[Nipy-devel] [nipype] Semantics [was] Naming convention for FSL interfaces

Christopher Burns cburns@berkeley....
Wed Jan 27 17:10:31 CST 2010


On Wed, Jan 27, 2010 at 9:01 AM, Satrajit Ghosh <satra@mit.edu> wrote:
> i took chris' email to address some semantics issues. i think this is a
> general aspect that we will need to address soon and perhaps with a sprint.
> i believe this is also what dav was referring to in regard to the interfaces
> api.

Great point Chris, thanks for bringing it up.  I think this is a
perfect thing to sprint on.  We discussed having a few sprints before
our next release, lets have one next week.  Actually, how about having
one each week for the next three weeks and we'll release mid-February?
 I know schedules are busy, if we have three sprints, hopefully we can
schedule them so that everyone can participate for a few hours on at
least one sprint.  If developers agree I'll share the nipy google
calendar and work out a schedule?

Some items to sprint on:
- class and functions names conform to PEP008 standards.
- better test coverage
- documentation, fix current build warnings, improve docs in general
- bug fixes, close some tickets

Basically, no new functionality, but some thorough cleaning and
improved code quality in general.

> 1. other than following Python conventions, i would also like to note that
> FSLsmooth and FSLmath are sort of redundant when we say:
> from fsl import FSLmath or fsl.FSLmath. i would like to get rid of FSL
> altogether. a lot of this is historical  and part of the tussle here is that
> we would like to reflect underlying command and i/o names of the interface
> (e.g., fslsplit, fslroi) and we often fall prey to using their terms even
> when there may not be a good reason. i think we have a sufficient bulk of
> functionality now that we should start being consistent with every new
> function we add.

+1 on conforming with the Python naming conventions.

> 2. invol, infile(s), smoothedimages, outvol, outfile - we have every
> possible naming convention there is for input and output parameters. we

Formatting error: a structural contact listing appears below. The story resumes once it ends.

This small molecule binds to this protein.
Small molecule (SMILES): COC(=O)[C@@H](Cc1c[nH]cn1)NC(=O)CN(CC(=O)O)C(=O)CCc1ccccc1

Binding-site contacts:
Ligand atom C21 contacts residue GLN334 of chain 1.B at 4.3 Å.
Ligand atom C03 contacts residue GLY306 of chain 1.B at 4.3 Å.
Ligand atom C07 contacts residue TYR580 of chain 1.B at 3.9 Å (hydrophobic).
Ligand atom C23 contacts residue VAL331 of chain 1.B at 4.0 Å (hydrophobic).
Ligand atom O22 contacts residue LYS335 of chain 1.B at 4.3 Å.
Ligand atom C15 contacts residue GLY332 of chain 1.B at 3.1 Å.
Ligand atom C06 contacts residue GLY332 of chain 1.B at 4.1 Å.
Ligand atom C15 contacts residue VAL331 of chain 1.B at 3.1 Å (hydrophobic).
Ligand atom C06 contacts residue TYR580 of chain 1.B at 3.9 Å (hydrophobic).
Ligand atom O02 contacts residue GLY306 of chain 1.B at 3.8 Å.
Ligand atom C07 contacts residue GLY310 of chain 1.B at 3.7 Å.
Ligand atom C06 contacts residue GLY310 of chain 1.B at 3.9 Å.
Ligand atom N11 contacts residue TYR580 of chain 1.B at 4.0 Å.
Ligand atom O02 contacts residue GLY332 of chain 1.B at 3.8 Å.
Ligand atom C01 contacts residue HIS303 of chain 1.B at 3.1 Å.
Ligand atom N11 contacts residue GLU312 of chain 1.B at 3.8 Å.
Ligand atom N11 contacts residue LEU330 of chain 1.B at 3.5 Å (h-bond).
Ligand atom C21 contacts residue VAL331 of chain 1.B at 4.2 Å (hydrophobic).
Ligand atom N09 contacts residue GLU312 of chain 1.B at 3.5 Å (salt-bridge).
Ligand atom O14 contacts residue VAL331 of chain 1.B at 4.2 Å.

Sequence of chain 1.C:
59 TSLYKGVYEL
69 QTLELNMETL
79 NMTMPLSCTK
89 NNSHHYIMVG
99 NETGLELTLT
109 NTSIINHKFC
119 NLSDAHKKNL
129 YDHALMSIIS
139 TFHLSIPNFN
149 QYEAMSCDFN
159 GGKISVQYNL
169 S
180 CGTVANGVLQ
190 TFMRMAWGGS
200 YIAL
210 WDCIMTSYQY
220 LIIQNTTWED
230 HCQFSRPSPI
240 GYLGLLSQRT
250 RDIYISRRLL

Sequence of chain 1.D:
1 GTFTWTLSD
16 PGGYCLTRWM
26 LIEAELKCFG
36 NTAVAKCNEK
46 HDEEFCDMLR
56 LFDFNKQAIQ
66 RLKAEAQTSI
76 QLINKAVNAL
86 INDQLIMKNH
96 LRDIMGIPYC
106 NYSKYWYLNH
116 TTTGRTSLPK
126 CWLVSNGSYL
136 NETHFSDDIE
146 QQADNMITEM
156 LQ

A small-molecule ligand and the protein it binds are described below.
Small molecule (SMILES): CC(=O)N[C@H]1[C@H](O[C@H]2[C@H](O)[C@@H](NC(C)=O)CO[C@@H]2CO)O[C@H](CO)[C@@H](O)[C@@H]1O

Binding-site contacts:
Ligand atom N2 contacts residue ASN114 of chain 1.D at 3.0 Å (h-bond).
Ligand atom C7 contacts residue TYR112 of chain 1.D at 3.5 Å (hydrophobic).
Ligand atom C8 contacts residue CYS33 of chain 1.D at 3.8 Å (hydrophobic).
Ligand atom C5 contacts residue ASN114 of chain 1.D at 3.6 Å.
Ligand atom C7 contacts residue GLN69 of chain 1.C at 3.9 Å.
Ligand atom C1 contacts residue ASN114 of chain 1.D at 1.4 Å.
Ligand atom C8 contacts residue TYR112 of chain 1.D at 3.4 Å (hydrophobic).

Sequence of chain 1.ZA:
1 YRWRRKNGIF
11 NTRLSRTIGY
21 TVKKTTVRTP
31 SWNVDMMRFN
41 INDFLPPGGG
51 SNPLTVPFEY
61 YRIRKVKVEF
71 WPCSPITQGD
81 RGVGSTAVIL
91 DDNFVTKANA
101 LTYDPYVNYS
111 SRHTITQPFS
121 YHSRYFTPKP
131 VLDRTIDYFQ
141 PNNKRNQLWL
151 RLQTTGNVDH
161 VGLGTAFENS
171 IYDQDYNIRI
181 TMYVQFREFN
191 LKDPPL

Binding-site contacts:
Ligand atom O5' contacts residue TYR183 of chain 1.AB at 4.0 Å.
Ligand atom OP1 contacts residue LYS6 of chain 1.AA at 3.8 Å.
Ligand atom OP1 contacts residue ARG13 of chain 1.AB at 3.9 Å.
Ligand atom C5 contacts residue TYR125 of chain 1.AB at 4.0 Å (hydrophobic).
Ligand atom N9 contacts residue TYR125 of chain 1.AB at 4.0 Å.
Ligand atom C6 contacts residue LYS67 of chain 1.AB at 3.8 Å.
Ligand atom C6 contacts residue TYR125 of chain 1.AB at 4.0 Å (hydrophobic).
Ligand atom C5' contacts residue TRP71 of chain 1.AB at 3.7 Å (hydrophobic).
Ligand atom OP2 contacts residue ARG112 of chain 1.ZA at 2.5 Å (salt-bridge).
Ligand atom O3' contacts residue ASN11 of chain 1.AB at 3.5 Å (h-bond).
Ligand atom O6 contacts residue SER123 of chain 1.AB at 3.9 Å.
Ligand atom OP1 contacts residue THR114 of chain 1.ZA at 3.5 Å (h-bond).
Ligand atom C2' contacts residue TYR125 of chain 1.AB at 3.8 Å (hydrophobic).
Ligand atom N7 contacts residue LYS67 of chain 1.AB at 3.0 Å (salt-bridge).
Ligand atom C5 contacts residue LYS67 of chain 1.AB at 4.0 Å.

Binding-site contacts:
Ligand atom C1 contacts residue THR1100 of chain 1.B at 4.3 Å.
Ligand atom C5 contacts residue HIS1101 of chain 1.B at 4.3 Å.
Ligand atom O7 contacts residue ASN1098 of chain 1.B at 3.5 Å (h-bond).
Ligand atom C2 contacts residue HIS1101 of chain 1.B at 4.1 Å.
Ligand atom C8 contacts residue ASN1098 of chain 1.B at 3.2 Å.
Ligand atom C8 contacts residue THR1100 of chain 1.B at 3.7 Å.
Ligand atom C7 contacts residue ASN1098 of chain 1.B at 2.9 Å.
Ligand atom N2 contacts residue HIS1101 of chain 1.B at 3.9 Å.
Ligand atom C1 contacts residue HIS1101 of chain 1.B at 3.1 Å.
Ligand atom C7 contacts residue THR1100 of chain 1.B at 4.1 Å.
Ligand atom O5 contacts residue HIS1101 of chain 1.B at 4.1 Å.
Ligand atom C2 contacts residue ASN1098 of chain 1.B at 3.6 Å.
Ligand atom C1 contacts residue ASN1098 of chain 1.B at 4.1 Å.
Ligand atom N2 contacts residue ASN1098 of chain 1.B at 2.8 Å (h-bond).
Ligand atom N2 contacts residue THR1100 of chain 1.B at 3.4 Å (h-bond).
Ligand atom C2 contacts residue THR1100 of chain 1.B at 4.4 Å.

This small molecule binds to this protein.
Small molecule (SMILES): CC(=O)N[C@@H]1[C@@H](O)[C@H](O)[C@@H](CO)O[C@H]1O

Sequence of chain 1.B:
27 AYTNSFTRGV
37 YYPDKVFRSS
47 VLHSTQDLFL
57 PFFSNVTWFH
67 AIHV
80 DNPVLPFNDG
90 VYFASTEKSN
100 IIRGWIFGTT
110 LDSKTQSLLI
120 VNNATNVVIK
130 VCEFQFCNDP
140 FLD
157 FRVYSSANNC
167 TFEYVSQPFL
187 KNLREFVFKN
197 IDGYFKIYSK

> should settle this as well (soon). we need to keep in mind that nipype will
> support in memory computations (in the future) as well as file-based
> computations.
>
> here is a suggested grammar for naming convention
>
> [(in|out)_]name[_type]
>
> where,
>  name is : specific (e.g., label, mask, ...) or general (e.g., vol, surf,
> txt, ...)
>  type is : file(s), obj, func, list, arr, mesh, int, float, bool, str
>
> i think 'type' may be useful, but the added verbosity may not be necessary.
> (agnostic to its inclusion)

I think having a naming convention is good, but I'd prefer a more
general then specific convention.  If we start defining variable names
with a lot of type information I believe the code will become harder
to read.  At least that was my experience with Hungarian Notation.
The docstring is the appropriate place for the type information.

I like the practicality of the Linux Kernel naming convention:

http://lxr.linux.no/#linux+v2.6.32/Documentation/CodingStyle#L237

> 3. breaking down fsl.py and other interfaces into sub packages. we've gotten
> to a stage, where some interfaces are really long files and become difficult
> to navigate. i would be in favor of breaking these down into sub-packages
> and export all of their interfaces to the top interface level.

+1


-- 
Christopher Burns
Computational Infrastructure for Research Labs
10 Giannini Hall, UC Berkeley
510-643-4053
http://cirl.berkeley.edu/



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